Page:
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Inquiry Maths posts
Latest posts
im  A Reply to Mr Barton
im  Extending an inquiry into the second lesson and beyond
im  The zone between knowing and not knowing
Part 2: Modelling and orchestrating
im  The zone between knowing and not knowing
Part 1: Slowing down
im  Can students learn fluency through inquiry? 
or How drill obstructs mathematical learning
What is Inquiry Maths?
im  Levels of Inquiry Maths
im  The differences between investigations and inquiries
im  Inquiry is NOT discovery learning
im  Inquiry and problem solving
im  Is inquiry compatible with instruction?
Inquiry Maths in the classroom
im  Inquiry without students' questions is not inquiry
im  Independence through structure
im  10 things students learn in Inquiry Maths classrooms
im  The need for a slow start to inquiry
im  Seven steps to start an inquiry in maths
im  The teacher's role in inquiry
im  Introducing Inquiry Maths into a department
im  Inquiry and mixed attainment classes
Inquiry and mastery
A series of posts on defining 'mastery' and analysing the connection between a mastery approach and inquiry.
im  The final part replies to the NCETM's comments on part 2.
im  Part 2 reviews the NCETM's backing for mastery.
im  Part 1 analyses the initial appearance of mastery in the UK.

“This is a significant, must-read piece of writing which offers key ideas relating learning with problem solving.” Mike Ollerton (author of Learning and Teaching Mathematics Without a Textbook)
Inquiry and Shanghai maths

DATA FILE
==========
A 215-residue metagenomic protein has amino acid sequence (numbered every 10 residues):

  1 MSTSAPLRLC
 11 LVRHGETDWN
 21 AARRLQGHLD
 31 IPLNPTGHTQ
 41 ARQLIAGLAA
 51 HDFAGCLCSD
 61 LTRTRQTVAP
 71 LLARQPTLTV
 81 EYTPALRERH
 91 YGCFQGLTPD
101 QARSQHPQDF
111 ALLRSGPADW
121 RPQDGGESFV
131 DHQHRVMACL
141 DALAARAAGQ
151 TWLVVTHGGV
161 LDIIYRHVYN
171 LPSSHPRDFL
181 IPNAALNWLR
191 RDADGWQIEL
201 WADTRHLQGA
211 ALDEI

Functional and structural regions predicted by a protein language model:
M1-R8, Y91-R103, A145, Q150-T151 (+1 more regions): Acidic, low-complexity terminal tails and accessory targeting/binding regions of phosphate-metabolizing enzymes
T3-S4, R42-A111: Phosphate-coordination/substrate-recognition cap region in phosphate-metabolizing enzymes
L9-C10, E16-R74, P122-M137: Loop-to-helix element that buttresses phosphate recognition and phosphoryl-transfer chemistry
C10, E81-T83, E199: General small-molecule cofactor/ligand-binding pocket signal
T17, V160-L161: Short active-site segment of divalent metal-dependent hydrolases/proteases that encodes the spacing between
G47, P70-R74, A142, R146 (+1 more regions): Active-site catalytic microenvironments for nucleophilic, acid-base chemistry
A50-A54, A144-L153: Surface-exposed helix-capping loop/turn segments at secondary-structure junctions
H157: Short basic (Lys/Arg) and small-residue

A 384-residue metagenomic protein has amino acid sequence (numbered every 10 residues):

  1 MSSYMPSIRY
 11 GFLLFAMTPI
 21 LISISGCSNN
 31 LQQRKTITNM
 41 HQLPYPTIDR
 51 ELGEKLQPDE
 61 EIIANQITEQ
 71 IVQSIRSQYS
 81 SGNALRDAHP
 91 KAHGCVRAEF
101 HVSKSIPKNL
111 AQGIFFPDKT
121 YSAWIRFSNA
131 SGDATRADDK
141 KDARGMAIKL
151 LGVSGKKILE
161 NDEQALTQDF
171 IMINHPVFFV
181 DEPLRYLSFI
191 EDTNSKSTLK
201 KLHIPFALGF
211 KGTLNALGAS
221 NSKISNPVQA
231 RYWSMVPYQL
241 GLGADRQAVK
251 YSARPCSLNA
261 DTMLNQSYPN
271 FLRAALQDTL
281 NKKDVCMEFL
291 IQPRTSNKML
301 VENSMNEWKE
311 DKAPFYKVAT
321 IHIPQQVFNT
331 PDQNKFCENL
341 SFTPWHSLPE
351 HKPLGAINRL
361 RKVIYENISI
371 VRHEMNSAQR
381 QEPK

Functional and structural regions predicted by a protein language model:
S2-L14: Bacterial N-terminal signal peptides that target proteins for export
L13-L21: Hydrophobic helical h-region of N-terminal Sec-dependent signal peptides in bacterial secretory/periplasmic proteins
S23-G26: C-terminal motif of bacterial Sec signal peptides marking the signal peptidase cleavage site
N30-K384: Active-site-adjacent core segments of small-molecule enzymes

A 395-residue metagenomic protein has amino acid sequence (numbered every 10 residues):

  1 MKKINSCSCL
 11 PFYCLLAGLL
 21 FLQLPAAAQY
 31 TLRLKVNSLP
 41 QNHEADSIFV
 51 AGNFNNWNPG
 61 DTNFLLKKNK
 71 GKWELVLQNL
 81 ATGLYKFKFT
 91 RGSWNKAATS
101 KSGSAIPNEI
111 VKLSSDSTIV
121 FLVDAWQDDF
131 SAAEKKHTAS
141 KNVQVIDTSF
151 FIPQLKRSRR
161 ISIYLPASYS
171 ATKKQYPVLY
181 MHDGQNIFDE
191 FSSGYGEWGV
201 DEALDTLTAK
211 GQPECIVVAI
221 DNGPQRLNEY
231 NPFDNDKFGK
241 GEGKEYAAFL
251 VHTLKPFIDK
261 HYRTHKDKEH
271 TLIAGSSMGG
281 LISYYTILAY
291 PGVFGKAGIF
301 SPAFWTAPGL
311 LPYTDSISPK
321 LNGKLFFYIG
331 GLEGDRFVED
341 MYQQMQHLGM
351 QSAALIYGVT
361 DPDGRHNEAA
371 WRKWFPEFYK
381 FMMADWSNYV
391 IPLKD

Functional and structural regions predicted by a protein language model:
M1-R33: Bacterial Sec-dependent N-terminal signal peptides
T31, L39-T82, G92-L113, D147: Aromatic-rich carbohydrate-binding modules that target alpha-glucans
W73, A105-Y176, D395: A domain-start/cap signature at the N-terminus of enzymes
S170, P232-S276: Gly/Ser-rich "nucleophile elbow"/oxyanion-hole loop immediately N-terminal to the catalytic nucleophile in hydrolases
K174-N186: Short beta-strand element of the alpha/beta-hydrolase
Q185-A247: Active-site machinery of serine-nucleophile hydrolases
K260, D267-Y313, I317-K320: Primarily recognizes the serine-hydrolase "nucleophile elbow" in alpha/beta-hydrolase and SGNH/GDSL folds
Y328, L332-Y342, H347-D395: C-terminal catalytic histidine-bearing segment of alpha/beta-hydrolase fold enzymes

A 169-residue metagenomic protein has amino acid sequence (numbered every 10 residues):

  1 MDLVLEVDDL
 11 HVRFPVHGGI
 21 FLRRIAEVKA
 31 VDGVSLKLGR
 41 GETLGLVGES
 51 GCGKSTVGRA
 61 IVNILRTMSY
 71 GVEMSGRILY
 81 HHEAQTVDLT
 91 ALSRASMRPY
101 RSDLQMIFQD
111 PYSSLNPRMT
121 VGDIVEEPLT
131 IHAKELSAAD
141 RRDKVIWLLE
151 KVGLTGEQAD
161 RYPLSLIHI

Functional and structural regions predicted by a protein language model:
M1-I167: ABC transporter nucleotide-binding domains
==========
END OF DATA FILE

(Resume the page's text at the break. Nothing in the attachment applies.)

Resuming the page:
Since an international comparison of maths achievement (PISA) put Shanghai top in 2012, the UK government has promoted Shanghai methods. Through two exchanges, Chinese teachers have modelled the methods in UK classrooms. These two posts compare the Shanghai model to inquiry learning.
im  Inquiry and Shanghai maths 
im  Shanghai maths: teacher led and student centred?

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Teachers' posts about using prompts
Rachel Mahoney
(a UK secondary school teacher) writes on her blog about running a structured inquiry using a fractions prompt. Her year 8 class are new to inquiry. Rachel also blogs here about using a prompt with her year 9 class. She concludes that Inquiry Maths classrooms are "
an excellent learning environment" in which "all thoughts and ideas are welcome and one in which it is OK to be wrong."
Amanda Klahn
(a PYP teacher at the Western Academy of Beijing) blogs about using Inquiry Maths prompts and the mathematical inquiries her class carries out. Her blog is called
Doing Maths: From Worksheets to Wonderings
Emma Morgan
writes on her blog that using Inquiry Maths has turned her students into "active learners 
who are fearless and methodical when attacking a problem." Emma has designed guided posters to help students present their mathematical reasoning. 
Sonya terBorg
blogs about using Inquiry Maths prompts with her primary class in Idaho (US). The post describes how the class carried out a preliminary inquiry into concepts and language related to angles. The pupils then conducted an open and collaborative inquiry into the prompts by applying the language acquired earlier.
Samia Henaine (a PYP math coordinator) blogged about an inquiry she developed with grade 5 teachers at Houssam Hariri High School (Makassed Saida, Lebanon). Taking her inspiration from the prompts on the Inquiry Maths site, her post describes how the students' thinking went through three phases: 'what I noticed right away', 'what I noticed after I worked with the data' and what 'I noticed after I analysed my work'.
Caitriona Martin blogs about using Inquiry Maths on a Year 7 maths day. The post gives advice on selecting prompts for students and teachers new to inquiry.